Hong Kong's oath-swearing saga touched Beijing's raw nerves: Analysts

Newly elected lawmaker Yau Wai Ching displays a banner before taking the oath at the Legislative Council in Hong Kong on Oct 12, 2016.
Newly elected lawmaker Yau Wai Ching displays a banner before taking the oath at the Legislative Council in Hong Kong on Oct 12, 2016. PHOTO: REUTERS
Newly elected lawmaker Baggio Leung wears a banner 'Hong Kong is not China' while taking the oath at the Legislative Council in Hong Kong on Oct 12, 2016.
Newly elected lawmaker Baggio Leung wears a banner 'Hong Kong is not China' while taking the oath at the Legislative Council in Hong Kong on Oct 12, 2016. PHOTO: REUTERS

BEIJING - China's Parliament made a rare unilateral interpretation of Hong Kong's mini-Constitution to bar two pro-independence lawmakers from taking their seats in the city's legislature, as their actions have touched raw nerves in Beijing, say analysts.

One factor is China's fear of a separatist movement deepening in the city with the pro-independence Hong Kong lawmakers taking office -  and the contagion effect in restive Tibet or Xinjiang. 

The other is the lawmakers' use of "Cheena" - a Japanese term for China, viewed by the Chinese as derogatory, given that Beijing remains embittered against Japan over the atrocities it committed during its invasion of China.

The two lawmakers - Mr Sixtus Leung, 30, and Ms Yau Wai Ching, 25 - refused to pledge allegiance to the city as part of China when they were being sworn into office in October.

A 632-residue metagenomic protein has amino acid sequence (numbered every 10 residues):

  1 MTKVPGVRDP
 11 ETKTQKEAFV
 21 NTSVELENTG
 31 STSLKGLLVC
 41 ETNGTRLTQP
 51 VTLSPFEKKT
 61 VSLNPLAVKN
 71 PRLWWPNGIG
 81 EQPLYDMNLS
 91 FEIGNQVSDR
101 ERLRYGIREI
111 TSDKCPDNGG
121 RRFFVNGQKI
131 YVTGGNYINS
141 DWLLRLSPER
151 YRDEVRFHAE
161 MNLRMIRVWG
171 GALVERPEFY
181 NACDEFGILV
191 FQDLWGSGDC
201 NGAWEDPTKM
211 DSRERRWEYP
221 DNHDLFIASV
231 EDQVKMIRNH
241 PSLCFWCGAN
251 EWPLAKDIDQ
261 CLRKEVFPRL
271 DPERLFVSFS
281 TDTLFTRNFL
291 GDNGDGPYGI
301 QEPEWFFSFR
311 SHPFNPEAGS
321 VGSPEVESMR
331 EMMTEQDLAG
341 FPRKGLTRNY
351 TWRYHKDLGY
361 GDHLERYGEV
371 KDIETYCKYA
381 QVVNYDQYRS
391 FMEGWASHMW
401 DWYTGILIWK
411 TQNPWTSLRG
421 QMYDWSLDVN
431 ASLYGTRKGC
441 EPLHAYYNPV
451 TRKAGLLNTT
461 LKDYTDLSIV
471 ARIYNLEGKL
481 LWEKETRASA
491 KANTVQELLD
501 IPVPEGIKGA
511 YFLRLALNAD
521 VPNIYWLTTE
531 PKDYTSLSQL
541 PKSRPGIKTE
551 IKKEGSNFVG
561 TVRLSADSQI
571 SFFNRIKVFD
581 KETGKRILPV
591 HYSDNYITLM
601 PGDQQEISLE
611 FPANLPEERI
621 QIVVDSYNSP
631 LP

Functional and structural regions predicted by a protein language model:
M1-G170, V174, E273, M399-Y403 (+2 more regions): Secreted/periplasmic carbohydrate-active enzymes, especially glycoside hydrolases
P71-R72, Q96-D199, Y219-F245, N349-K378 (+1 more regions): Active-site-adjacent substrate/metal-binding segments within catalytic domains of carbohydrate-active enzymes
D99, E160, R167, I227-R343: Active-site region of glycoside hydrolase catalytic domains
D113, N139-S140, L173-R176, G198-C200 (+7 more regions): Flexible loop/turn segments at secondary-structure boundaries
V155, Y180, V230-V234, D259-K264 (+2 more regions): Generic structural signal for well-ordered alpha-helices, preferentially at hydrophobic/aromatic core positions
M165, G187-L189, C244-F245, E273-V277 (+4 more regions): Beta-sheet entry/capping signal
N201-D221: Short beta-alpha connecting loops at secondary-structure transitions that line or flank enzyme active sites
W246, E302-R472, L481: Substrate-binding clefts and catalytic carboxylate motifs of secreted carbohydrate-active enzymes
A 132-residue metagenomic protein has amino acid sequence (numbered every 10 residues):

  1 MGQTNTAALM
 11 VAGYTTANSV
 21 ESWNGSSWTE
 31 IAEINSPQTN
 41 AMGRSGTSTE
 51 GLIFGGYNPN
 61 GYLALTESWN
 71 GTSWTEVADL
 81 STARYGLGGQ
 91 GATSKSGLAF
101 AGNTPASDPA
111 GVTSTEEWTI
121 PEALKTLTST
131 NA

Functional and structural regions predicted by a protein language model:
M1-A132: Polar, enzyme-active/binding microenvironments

They also altered some words in their oath and referred to China as "Cheena".

Mr Li Fei, head of the National People's Congress Basic Law committee, alluded to the two reasons at a Monday (Nov 7) briefing where he lashed out at the young lawmakers for having no sense of history. He recounted war atrocities committed by the Japanese in Hong Kong and likened the lawmakers to "traitors who sell out their country".

"If we do not stamp out (the separatists) in a timely fashion, it will seriously damage our sovereignty, safety and development, endangering Hong Kong's prosperity and stability," said Mr Li.

He pointed out that Article 104 of Hong Kong's Basic Law is essentially about political allegiance. "Requiring office holders to have political allegiance (to China) is a matter of course," he said.

The interpretation serves the purpose of "reiterating and emphasising" the essence of Article 104, he added.

Several state-run Chinese media also carried editorials and commentaries reiterating Beijing's strong stance in nipping separatist sentiments in the bud.

The central government "will show no mercy" in fighting pro-independence forces, said the People's Daily in a commentary on Tuesday (Nov 8).

"By advocating Hong Kong independence, the young lawmakers are challenging the sovereignty of the country. This will not be allowed nor tolerated in any country," said law professor Zou Pingxue from Shenzhen University.

Professor Zou said that being elected representatives, the lawmakers are clearly different from the man on the street.

"The central government has the responsibility to take steps to punish them and prevent similar cases in future," said Prof Zou.

Agreeing, Professor Zhang Dinghuai, deputy director of the Centre for Basic Laws of Hong Kong and Macao at Shenzhen University, said with seven pro-independence lawmakers elected, it's a very "serious problem" for Beijing.

Given that Hong Kong is an elitist society where politicians like lawmakers have the power to influence the masses, the central government cannot allow pro-independence sentiments to fester, and "poison the entire Hong Kong society", said Prof Zhang.

The interpretation also serves to "educate" the Hong Kong public on Beijing's political red line, which calls for adherence to the "One Country, Two Systems" premise, he added.

Hong Kong was granted autonomy under this premise after it was handed back to China in 1997.

Prof Zhang also noted that the two lawmakers had also insulted "all Chinese people" by using the Japanese word "Cheena" to refer to China during their oath-taking, and has incurred widespread public resentment.

"If no actions are taken, people in the mainland will think that the central government is too weak," he said.

kohping@sph.com.sg